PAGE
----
Recipe for success
Cooking is one of life’s pleasures and with the popularity of a number of TV series such as My Kitchen Rules and MasterChef, there’s never been more interest in cooking and eating in.
“With the increased exposure of cooking shows and the growing presence of home entertaining in social media — Instagram food shots, Pinterest inspiration boards and the booming food blogger industry it would be hard to deny the overwhelming interest in the category, ” Freedom homewares buyer Abbey Hart said.
Jonathon Andony, general manager of sales and marketing at Kambo’s, agreed.
“Home chef enthusiasts have seen how easy it is to prepare nutritional, restaurant-quality food at home from these television series and are experimenting more at home and recreating what they see on TV, ” he said.
Mr Andony said the trend for home cooking was also influenced by a desire for healthy and economical foods.
“There has been a big focus on healthier eating and dining out for these options is expensive, ” he said. “Home- cooked meals tend to be more economical, nutritious and less calorie-dense than take-out, fast-food and restaurant meals.
SETTING THE SCENE
When it comes to tableware, Ms Hart said the tradition of investing in “forever” pieces was behind us.
“I think the days of putting a fine bone-china dinner service on your wedding registry that you hold on to for years are over, ” she said. “Customers are looking to bring fashion in to all areas of their home and your dining table is a perfect place to display your style personality.
“This being said, I think stemware is something that customers are investing a bit more money in, our range of European glassware is both classic and excellent quality but is still very affordable.”
Pennie Rende, Australian general manager of Williams- Sonoma, whose Pottery Barn and West Elm stores opened in the city yesterday, agreed that quality pieces — such as a white dinner set — were good investments. “Update your seasonal accessories such as napkins, ornaments and place settings to match the occasion, ” she said.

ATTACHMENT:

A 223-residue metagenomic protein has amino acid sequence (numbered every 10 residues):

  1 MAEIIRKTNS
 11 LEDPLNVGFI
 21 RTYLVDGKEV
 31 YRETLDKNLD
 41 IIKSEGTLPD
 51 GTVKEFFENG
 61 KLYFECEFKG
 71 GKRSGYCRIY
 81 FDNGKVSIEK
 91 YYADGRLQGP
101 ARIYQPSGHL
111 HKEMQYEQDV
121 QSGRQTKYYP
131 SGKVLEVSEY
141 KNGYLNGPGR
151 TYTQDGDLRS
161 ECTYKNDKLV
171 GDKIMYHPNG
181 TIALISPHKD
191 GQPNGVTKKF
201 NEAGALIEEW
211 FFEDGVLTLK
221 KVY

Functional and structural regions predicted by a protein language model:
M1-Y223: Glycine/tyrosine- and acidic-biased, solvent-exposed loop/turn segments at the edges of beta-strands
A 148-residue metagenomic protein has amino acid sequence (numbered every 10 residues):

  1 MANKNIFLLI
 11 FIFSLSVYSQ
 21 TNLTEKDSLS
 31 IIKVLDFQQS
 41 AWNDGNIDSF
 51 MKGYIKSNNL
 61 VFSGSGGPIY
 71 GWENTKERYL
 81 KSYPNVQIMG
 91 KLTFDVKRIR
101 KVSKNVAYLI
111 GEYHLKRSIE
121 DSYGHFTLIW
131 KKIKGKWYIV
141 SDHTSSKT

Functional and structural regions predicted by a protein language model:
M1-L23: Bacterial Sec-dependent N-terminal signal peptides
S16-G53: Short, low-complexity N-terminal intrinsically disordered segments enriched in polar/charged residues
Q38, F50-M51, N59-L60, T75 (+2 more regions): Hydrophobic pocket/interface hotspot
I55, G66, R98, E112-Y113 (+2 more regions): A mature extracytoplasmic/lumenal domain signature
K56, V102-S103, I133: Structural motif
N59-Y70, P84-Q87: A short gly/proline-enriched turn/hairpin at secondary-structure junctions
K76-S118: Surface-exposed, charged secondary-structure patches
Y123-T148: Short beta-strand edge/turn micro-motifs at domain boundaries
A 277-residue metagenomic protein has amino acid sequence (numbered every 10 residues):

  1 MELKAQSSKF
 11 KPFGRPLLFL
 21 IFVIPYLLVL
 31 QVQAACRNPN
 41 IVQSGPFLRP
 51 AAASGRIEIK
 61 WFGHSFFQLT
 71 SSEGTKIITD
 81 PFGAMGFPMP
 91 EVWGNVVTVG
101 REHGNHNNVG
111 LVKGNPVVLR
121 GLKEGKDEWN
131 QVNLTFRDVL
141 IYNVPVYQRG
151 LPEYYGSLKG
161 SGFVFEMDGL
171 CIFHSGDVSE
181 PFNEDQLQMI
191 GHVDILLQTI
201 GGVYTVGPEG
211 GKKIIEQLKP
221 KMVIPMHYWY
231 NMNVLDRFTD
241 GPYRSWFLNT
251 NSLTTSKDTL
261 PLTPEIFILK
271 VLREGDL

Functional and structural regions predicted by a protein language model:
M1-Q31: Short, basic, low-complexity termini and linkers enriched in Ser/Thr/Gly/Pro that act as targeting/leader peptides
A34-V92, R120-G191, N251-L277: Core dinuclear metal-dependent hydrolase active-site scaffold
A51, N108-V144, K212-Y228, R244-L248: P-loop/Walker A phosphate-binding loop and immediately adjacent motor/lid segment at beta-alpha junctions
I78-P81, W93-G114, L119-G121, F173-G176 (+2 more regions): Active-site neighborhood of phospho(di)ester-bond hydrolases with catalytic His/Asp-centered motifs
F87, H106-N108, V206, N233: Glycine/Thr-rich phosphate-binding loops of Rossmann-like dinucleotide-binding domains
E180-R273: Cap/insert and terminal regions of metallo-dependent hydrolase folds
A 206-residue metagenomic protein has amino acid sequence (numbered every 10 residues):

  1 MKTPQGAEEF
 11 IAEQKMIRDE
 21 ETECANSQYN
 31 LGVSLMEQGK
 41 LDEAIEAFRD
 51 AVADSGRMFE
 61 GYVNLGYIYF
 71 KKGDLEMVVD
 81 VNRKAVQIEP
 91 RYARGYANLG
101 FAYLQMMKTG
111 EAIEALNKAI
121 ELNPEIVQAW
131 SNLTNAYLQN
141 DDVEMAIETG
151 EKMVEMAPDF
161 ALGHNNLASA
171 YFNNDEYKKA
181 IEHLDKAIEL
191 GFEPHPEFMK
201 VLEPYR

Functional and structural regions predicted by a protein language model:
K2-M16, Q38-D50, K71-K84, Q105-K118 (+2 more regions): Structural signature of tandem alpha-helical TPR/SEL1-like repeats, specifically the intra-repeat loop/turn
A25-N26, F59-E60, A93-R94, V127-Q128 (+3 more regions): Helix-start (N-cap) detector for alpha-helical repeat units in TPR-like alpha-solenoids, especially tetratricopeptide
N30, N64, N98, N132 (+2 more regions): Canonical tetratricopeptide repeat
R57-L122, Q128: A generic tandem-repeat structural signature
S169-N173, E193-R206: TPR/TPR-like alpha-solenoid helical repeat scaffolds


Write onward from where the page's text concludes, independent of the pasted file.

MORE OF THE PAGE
Emma McCarthy, of Table Culture in Subiaco, also believes in combining investment pieces with trend- driven items. “At Table Culture we believe in investing in timeless pieces and then having fun with inexpensive on-trend items to update the look such as accent plates, table linen and candles, ” she said.
Some of the latest trends to refresh your table include black, marble and metallics.
“While wooden paddle boards are still popular for serving, we’ve also seen the emergence of marble boards, ” Ms Murphy said. “We’re seeing these in black, white or a wood/marble look. Pieces with a handmade aesthetic are sought after at the moment — we stock the Santo Alessi Organics range, which is currently being showcased on MasterChef.”
Ms McCarthy said she had also noticed the handmade trend, as well as an increase in pattern and colour. “There is a shift away from the all-white look with many introducing colour, pattern and accent pieces to add interest to a white base, ” she said.
“Royal Doulton Pacific is an example of graphic patterns.
“Metallics (such as) gold and copper are still strong as accents and used for casual settings, not just formal.”
Ms Hart agreed that marble continued to be a big trend, as was matt-black servingware and rustic timber serving boards.
Justine Murphy, director of Kitchen Warehouse, said as a minimum every kitchen should have a saute pan (which could be used as a frypan), saucepan, stockpot or casserole and a roasting dish.
“When it comes to cookware, I think you do get what you pay for — if you scrimp on quality, you will end up having to replace your cookware sooner and it won’t perform as well. Cheaper products sometimes have inferior finishes, which means your food might be cooked on a surface that may not have the standards and checks that are applied to better-quality items.”
© The West Australian
More Dining news: thewest.lifestyle/food/dining